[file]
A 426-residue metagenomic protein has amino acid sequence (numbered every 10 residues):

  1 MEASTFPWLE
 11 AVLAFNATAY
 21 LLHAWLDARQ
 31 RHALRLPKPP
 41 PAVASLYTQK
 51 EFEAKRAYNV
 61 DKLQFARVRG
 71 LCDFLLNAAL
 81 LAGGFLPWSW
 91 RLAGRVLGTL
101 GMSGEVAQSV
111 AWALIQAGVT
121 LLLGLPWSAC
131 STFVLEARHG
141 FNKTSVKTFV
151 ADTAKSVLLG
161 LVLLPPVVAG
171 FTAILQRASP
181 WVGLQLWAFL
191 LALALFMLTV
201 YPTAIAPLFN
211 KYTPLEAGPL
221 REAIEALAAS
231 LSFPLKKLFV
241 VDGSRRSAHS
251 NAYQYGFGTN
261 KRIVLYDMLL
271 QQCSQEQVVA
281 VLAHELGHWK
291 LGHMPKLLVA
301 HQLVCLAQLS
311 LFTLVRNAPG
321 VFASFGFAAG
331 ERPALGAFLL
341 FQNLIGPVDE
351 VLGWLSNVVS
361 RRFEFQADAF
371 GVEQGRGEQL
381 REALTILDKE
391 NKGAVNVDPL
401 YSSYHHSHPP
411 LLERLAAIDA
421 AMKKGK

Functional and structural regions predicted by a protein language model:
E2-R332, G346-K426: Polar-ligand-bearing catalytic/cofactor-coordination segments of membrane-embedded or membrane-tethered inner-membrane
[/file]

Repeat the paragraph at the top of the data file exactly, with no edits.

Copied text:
A 426-residue metagenomic protein has amino acid sequence (numbered every 10 residues):